What Orthodox Jews Can Learn from Mitt Romney’s Faith


Our Zoom call this week will be at our regular time: Friday at Noon EDT.

Our guest will be Maytal Kowalski. Maytal says she was fired in August from the Jewish Federation of Greater Vancouver after objecting to its refusal to ask the Canadian government to oppose Israel’s occupation of the West Bank. We’ll talk about her experience and about the particular dynamics inside Canada that make Jewish institutions there even less tolerant of criticism of Israel than their counterparts in the US.

As usual, paid subscribers will get the link this Wednesday and the video the following week. They’ll also gain access to our library of past Zoom interviews with guests like Thomas Friedman, Ilhan Omar, Omar Barghouti, Benny Morris, Noam Chomsky, and Bret Stephens.


Sources Cited in this Video

The Atlantic’s excerpt of McKay Coppins’ new biography of Mitt Romney.

How Jeff Flake’s Mormon faith shaped his opposition to Donald Trump.

An article I wrote in 2017 on the impact of Glenn Beck’s Mormonism on his (short-lived, sadly) opposition to Trump.

David Campbell, John C. Green, and J. Quinn Monson’s Seeking the Promised Land: Mormons in American Politics.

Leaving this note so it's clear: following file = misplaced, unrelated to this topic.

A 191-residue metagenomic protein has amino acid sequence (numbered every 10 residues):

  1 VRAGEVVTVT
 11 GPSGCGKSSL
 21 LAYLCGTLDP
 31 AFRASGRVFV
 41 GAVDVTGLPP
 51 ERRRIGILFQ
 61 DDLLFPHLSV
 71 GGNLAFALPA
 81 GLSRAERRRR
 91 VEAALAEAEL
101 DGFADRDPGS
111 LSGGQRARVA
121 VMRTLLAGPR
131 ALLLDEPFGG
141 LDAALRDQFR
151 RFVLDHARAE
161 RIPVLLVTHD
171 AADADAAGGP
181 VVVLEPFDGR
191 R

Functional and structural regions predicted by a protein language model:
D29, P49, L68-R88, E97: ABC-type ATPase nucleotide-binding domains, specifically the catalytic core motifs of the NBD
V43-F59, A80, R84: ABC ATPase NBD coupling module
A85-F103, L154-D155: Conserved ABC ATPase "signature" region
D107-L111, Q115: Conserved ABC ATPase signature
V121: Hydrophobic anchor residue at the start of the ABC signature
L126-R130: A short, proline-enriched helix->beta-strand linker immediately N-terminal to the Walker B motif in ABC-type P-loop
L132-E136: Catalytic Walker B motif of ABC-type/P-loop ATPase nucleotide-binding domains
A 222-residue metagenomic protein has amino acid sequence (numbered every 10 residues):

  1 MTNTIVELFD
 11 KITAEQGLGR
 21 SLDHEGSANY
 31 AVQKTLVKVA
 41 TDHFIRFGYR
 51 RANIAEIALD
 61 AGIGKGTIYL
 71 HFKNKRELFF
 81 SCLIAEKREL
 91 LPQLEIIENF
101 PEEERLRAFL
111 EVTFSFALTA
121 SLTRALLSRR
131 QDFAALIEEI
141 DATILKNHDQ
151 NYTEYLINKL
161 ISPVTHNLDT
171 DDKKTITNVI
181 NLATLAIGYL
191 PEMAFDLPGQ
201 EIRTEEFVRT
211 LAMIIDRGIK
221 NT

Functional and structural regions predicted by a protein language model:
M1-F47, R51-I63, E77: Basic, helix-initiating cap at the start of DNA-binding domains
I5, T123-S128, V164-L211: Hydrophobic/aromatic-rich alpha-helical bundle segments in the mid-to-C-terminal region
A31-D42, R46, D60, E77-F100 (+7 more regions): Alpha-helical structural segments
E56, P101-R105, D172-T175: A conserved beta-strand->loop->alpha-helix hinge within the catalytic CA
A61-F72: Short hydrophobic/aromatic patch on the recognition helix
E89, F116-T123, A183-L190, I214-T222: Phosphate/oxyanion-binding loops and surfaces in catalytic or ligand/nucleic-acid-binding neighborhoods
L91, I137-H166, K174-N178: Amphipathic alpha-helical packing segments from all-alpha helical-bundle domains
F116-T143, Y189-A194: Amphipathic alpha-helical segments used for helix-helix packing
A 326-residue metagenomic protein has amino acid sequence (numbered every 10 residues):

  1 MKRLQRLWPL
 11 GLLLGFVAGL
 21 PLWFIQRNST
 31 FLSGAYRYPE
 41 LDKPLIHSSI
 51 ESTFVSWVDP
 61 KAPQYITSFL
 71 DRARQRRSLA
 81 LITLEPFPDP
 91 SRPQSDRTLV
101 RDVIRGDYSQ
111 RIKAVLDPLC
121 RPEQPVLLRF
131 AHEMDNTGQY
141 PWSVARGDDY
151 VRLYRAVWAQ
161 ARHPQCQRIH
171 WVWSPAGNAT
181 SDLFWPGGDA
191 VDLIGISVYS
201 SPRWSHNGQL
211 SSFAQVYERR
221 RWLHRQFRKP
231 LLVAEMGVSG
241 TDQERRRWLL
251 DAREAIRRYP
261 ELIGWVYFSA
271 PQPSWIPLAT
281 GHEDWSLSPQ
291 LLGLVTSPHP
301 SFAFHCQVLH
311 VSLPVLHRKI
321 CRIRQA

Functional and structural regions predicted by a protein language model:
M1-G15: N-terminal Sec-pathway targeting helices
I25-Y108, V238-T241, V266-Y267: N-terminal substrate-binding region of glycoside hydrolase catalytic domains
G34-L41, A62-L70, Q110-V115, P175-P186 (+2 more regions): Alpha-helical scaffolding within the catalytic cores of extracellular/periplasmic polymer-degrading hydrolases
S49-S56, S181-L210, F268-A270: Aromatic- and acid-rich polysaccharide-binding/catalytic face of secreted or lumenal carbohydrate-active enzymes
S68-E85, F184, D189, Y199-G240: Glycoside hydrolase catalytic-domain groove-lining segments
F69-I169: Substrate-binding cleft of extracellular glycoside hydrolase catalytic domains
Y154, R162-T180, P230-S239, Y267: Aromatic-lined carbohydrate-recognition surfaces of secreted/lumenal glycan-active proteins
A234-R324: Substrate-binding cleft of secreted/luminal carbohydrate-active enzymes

A Personal Note

My son Ezra runs a program aimed at exposing Jewish (and other) teenagers to Palestinian perspectives. On Sunday, September 24 at Noon Eastern, his group is hosting a conversation with writer and businessman Sam Bahour. If you know any teenagers who might be interested, they can register here.

Things to Read

In Jewish Currents (subscribe!), Dana El Kurd (who I interviewed last Friday), explains why Mahmoud Abbas is “America’s man.”

Gary Shteyngart’s scathing, hilarious review of a new biography of Elon Musk.

The Jewish ANC spy who advised Hamas. (If anyone knows how to get in touch with Ronnie Kasrils, please let me know.)

“Speak the words we were taught to fear”: A goodbye from Edo Konrad, outgoing editor of the great 972mag.

On October 15, I’ll participate in a zoom panel on the new documentary, “Israelism.”

See you on Friday,



Hi. Our call this Friday is gonna be at our regular time, noon. And our guest is going to be Maytal Kowalski. Maytal was fired in August from the Jewish Federation of Greater Vancouver for, as she tells it, criticizing the Federation’s refusal to challenge the Israeli government on its human rights abuses. And I thought it would be a great opportunity to have a conversation I wanted to have for a while, which is about the state of the debate about Israel-Palestine in Canada, and inside the Jewish community there, and why Canada seems to be a place even more than the United States in which criticizing Israel-Palestine, especially inside the Jewish organizational establishment, is so difficult, as Kowali’s experience shows. That’ll be on Friday at noon for paid subscribers, and of course they’ll also get access to all of our previous conversations.